It’s only natural in sports to wonder who will be next. Who will be the next champion? Who will be the next star? After 45 years with Jim Boeheim at the helm, Syracuse fans have been wondering for decades who the next coach will be.
Boeheim insists he has no plans to retire, which is what makes the question of “when” such a complicated one. He is 75 years old with his son, Buddy, heading into his junior season at SU. Only until Buddy surged up the recruiting charts did the elder Boeheim reverse his decision to retire in 2017. That choice likely cost the program antsy Assistant Coach Mike Hopkins, who was named head coach-designate in 2015. He took the head coaching job at Washington, and five-star center Isiah Stewart, who followed Hopkins to play for the Huskies.
Mike Hopkins is a recruiting supernova. Most supernovae don’t wait 22 years for their own program. But for all that time Hopkins coached under Boeheim, and turned down offers to stay on the Hill. Eventually his patience ran out.
Boeheim’s longevity is one of the jaw-dropping details of his resumé. But it already costed the Orange one young coach, and might even cost them a second.
Assistant Coach Gerry McNamara, 36, was recently ranked 23rd on ESPN’s 40 best college basketball coaches under 40. Twenty-five of those coaches already have their own teams. The former SU sharpshooter joined Boeheim’s staff in 2011. He hasn’t shown public interest in any head coaching job despite being on the national radar. Maybe that’s because he knows the end is near for Boeheim. Or maybe he only wants to coach Syracuse.
McNamara is widely regarded as the best three-point shooter in SU history. His sophomore, junior and senior years represent the top three spots on SU’s list for most threes made in a single season. McNamara also holds the program record for career three-pointers with 400, 118 more than Andy Rautins behind him. But he is best known for tag-teaming with Carmelo Anthony in 2003, leading the Orange to their only National Championship.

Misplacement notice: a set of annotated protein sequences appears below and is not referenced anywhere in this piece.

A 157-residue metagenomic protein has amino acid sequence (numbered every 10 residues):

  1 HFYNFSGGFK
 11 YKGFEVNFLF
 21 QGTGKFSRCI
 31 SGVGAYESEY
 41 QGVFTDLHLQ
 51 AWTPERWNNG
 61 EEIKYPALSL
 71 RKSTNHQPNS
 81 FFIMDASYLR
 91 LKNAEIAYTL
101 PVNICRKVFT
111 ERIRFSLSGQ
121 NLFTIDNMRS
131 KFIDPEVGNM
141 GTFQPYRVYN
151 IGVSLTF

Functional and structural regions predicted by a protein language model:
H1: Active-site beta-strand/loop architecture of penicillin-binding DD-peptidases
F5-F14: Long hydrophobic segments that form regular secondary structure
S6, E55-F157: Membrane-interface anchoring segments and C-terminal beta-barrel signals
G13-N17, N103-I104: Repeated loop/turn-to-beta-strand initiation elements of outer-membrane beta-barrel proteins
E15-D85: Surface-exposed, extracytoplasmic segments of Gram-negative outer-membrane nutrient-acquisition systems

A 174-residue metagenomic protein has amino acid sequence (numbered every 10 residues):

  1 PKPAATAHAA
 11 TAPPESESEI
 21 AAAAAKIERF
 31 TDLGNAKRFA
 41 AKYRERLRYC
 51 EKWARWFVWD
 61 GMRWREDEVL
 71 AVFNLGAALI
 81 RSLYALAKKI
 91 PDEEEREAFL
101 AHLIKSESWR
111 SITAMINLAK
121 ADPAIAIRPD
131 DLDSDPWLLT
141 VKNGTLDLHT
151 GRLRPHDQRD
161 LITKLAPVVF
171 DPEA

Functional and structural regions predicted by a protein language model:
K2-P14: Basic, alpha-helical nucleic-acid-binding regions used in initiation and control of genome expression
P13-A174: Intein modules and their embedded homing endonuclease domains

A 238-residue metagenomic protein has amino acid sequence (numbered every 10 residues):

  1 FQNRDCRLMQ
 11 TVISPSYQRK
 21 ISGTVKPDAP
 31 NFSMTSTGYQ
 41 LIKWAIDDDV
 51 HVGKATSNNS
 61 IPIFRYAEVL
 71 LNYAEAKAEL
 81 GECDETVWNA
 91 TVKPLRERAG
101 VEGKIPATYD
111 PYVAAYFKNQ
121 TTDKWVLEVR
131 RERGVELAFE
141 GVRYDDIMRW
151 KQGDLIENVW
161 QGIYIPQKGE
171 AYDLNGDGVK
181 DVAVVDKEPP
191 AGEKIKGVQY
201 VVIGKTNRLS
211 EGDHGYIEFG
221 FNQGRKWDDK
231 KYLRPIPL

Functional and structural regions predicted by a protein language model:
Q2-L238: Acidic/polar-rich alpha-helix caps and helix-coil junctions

He translated success into wisdom. The Orange backcourt was elite from beyond the arc last season. Boeheim knocked down 37% of his long balls. Joe Girard hit the third most triples for a freshman in program history.
McNamara’s coaching resumé transcends last year’s success. Alongside Boeheim, McNamara led the Orange to two Final Fours, and produced four NBA first-round picks.
Despite the accolades and national attention, McNamara likely isn’t going anywhere. Mike Hopkins was without a doubt the more tantalizing coaching prospect because of his recruiting wizardry. He recruited Gerry McNamara. Hopkins also landed Syracuse stars Paul Harris, Jonny Flynn, Dion Waiters, Michael Carter-Williams, Malachi Richardson and Tyler Lydon.
The crown jewel of Gerry McNamara’s recruiting portfolio is 2022 five-star point guard Dior Johnson. He would be the highest-rated recruit the Orange have landed since McNamara’s teammate Carmelo Anthony. McNamara should be commended for the Johnson commitment, but reminded that his big-fish can still forego Syracuse. Outside of Johnson, McNamara doesn’t have much to show for his efforts on the recruiting trail. He brought in Bourama Sidibe, Brycen Goodine, who transferred from SU, and Joe Girard.
It is unclear if McNamara is the coach in waiting. Adrian Autry may be next in line as the associate head coach, but McNamara brings the youth and energy Autry, 48, can’t. McNamara can relate to the players more. The former sharpshooter is the perfect combination of past and future.
He might not be a recruiting savant, but SU’s rich recent history in the backcourt is proof that McNamara can develop players. Even though he could probably get a head coaching job tomorrow, it likely wouldn’t be a program glamorous enough to pull him away from the prospect of coaching at his alma mater.